I'm no huge fan of people generally

Us loners are like peas in a pod

I have no problem doing the same routes over and over, because rides aren’t just exercise, they’re an engine to daydreams. They can also be a cyclist’s version of pacing when you’re worrying a problem in your head.

For whatever reason, I took a detour from the norm. Just wanted a change I guess.

Peartree is about 2 miles long, not too arduous but reasonably invigorating if you’re so inclined. I was pleasantly surprised to find that I wasn’t suffering at all. While a hill addict may miss the pain, I took it in my stride.

It undoubtedly helped that traffic was

Still, the gradient was bang on brilliant, and I knew that when I got to the top I could get my speed on for the spin home.

Partway up I spied a man by the side of the road who appeared to be throwing rocks at the other side, either out of boredom or cruelty to a wounded animal, I’ll never know. There was a motorcycle parked nearby. When I got there I felt the need to ask “Everything OK?”, even though my multitool probably wouldn’t be much help. He said “Yeah, I broke down, waiting to be picked up mate.”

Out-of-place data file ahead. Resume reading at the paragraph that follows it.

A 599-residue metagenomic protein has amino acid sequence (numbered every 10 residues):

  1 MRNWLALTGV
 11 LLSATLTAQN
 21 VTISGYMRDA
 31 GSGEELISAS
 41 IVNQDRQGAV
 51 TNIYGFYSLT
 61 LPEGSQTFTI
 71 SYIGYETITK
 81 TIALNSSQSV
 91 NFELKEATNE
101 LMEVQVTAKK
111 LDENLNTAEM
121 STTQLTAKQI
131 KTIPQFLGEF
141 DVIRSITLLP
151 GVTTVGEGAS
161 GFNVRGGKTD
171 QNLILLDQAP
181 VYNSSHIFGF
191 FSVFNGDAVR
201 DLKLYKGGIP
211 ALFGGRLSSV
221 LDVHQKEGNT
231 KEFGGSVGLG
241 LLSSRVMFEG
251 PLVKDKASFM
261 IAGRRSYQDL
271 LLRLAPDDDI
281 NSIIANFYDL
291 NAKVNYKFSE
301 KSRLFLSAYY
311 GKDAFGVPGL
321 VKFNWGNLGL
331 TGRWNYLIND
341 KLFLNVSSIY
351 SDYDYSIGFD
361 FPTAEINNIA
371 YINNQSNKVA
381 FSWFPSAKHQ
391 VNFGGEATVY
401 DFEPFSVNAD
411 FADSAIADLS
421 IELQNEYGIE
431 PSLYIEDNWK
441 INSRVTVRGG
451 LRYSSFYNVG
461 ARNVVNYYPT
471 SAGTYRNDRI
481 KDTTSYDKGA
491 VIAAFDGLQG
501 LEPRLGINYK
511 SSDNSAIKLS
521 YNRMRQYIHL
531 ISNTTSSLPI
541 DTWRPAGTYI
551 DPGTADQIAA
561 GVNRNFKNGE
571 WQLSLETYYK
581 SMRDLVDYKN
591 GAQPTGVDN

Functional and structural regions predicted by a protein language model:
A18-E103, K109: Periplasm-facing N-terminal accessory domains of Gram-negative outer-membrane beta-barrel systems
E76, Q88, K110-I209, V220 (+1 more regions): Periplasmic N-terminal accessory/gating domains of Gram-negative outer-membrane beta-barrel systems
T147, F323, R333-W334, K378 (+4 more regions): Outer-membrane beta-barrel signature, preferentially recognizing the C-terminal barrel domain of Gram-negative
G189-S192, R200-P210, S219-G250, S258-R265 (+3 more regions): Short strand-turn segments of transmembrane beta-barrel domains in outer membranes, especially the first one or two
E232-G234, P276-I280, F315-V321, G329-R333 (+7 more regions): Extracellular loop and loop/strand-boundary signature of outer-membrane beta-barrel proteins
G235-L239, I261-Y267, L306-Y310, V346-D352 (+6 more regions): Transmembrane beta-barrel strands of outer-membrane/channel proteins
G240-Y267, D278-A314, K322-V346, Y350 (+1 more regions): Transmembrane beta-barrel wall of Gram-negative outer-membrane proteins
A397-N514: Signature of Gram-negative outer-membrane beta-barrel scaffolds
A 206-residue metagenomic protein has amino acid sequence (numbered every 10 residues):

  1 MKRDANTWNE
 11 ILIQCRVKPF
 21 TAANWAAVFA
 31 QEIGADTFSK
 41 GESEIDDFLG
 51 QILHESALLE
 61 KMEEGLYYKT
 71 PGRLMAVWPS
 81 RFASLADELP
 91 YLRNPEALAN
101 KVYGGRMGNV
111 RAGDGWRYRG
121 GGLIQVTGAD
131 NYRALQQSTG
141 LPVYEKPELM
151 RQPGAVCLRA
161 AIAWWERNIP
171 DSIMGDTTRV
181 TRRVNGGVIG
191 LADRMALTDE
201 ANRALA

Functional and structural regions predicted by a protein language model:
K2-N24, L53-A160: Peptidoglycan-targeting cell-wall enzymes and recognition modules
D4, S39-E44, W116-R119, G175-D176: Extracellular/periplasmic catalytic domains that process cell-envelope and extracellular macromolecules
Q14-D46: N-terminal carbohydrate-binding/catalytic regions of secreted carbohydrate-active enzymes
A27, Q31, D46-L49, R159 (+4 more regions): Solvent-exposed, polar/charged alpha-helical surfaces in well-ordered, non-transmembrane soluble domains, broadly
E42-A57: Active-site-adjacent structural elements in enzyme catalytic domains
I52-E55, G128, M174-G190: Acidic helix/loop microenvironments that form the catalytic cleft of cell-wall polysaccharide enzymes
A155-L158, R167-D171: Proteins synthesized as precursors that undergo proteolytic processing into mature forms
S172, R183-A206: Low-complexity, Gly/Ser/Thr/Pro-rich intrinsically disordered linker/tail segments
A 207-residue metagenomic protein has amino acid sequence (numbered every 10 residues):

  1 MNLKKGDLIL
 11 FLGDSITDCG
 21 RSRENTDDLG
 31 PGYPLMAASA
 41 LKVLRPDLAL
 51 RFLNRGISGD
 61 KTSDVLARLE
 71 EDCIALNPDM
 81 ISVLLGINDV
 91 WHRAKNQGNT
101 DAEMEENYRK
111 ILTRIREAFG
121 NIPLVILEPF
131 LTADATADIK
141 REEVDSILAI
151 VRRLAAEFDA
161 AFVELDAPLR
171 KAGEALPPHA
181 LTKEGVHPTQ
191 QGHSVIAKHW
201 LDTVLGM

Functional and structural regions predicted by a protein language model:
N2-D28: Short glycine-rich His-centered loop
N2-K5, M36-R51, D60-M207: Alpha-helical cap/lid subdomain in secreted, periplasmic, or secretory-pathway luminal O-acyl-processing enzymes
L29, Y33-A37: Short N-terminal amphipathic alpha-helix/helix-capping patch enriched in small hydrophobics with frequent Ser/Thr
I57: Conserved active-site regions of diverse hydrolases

I reflected on my own front tyre, baldly in need of replacement. Still thinking…

I never done you wrong

Roger’s was quiet when I passed.

Inside sulking

Had I turned left I could’ve checked to see how Robert Smith of The Cure is coping in that big white house of his.

What do you mean Chaplin’s is closed? (Scroll three posts up for vital context)

At the playground on the edge of the village green the sound of children’s games and laughter was silenced by heavy-handed writing.

The wind whistled desolately down the slide

My iPod Shuffle served up Tanita Tikaram’s Yodelling Song. I didn't yodel, which may have been an oversight.

The road to Heathfield was almost lifeless. Heathfield itself is, according to garbled Facebook accounts, a zombie plague pit.

Not zombies, just taking in the air